Lead on Purpose

Promoting Leadership Principles in Product Management


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Building a Culture of Accountability

Guest post by Fred Halstead

 Accountability can be thought of as a punitive word with an implied threat-as in “I’m going to hold you accountable.” Yet, when you think about holding someone accountability, it is actually a measure of your respect for them and the high expectations you have for them.

Throughout the past 38 years, first as an executive search consultant and then as an executive coach, I had the opportunity to work with hundreds of executives. During those years, I began to see what leaders do that leads to accountable cultures. Consistently holding your people accountable is indeed a sign of respect. People who are respected, respond by respecting the person respecting them.

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Leading with love and trust

Leadership can be difficult to understand, to measure and to carry out, and too often the term ‘leader’ is used for someone who manages a group but doesn’t necessarily lead. Furthermore, what constitutes effective leadership differs greatly among cultures, industries and professions.

So how do you know if you are leading effectively?

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Transparency – All Cards Face-Up

Guest post by Paul Sean Hill

Creating and leading high-performing teams in any setting requires a high-trust environment.  A critical component in creating and keeping that trust is complete transparency across the team.  Having seen the empowering effect of this simple notion, I regularly reminded my direct-reports that the expectation was, “All cards are face-up on the table for the full team, in every decision and on every topic.”

I first learned the value of this kind of full transparency during my years working in the Mission Control Room while operating Space Shuttles and the International Space Station.  Everyone on the team reviewed every report, procedure, and mission-related communication of any kind between Mission Control and the astronauts.

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Creating a compelling culture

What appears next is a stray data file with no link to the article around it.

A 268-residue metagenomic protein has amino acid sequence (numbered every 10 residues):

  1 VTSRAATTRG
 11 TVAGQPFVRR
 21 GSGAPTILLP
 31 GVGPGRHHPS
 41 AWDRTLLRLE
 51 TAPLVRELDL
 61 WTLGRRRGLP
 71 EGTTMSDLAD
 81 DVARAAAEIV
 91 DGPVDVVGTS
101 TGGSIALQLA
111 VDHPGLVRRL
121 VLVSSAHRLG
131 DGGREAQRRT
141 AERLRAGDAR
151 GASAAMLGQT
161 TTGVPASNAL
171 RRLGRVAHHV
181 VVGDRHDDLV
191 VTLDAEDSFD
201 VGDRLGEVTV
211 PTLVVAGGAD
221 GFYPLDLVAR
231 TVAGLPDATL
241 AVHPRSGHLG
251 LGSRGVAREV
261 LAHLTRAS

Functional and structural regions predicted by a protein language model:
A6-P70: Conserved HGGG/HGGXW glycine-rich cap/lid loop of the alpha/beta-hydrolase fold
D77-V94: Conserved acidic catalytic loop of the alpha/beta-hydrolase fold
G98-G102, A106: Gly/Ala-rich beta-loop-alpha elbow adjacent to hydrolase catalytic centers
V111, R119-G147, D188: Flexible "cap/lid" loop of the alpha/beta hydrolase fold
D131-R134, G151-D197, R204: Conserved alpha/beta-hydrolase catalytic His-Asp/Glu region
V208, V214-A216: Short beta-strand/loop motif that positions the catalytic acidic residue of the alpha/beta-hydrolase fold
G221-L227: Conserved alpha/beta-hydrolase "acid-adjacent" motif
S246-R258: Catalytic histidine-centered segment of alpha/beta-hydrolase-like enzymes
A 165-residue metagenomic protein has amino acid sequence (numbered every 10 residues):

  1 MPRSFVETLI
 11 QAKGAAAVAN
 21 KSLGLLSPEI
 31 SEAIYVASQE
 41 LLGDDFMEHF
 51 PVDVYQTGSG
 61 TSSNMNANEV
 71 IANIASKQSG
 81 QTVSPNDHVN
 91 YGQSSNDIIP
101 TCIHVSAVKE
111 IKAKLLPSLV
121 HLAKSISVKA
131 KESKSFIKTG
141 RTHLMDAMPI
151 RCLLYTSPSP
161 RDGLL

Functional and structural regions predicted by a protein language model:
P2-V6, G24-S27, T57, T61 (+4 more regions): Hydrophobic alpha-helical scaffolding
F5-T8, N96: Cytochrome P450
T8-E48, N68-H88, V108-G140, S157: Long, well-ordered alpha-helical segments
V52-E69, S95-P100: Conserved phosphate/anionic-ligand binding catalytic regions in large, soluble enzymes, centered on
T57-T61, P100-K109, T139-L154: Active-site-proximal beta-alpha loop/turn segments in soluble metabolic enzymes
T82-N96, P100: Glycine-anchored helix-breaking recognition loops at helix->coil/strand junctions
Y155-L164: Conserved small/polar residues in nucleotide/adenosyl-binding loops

Whether you recognize it or not, the organization you work in has a culture. Big or small, every company has beliefs and values that drive its core philosophy.

Top leaders understand the importance of culture and work to ensure their organizations have a great culture. They have an abundance mentality and nurture their teams to grow and progress. They spare no expense in creating a compelling culture.

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What makes a learning organization?

Amazon, Intuit, Airbnb, Disney, FedEx and Uber…what do these companies have in common? They know their customers. They don’t just know about their customers, they know why their customers ‘hire’ them and their products to do specific jobs.

All of these companies are learning organizations. At their core is a deep desire to know why people and companies spend their money to purchase their products and services.  They know the importance of constant learning, they know what they are competing against.

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How to create a culture of innovation

Disruptive and incremental innovations: How to ascend the ladders and avoid the snakes

Guest post by Gaia Grant and Andrew Grant

Current realities are harsh. Whereas once it was enough to bring out slow incremental improvements, to give time to trial new products, services and ideas and test the market, innovations now need to be rapid and radical. And the competition is fierce.

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3 actions to building a culture of trust

Gaining and keeping the trust of those you lead is one of the top factors to your company’s ongoing success.

To work successfully as a team, the leader must create a culture where people can rely on the strengths and abilities of those they work with and believe in their leader’s direction and vision.

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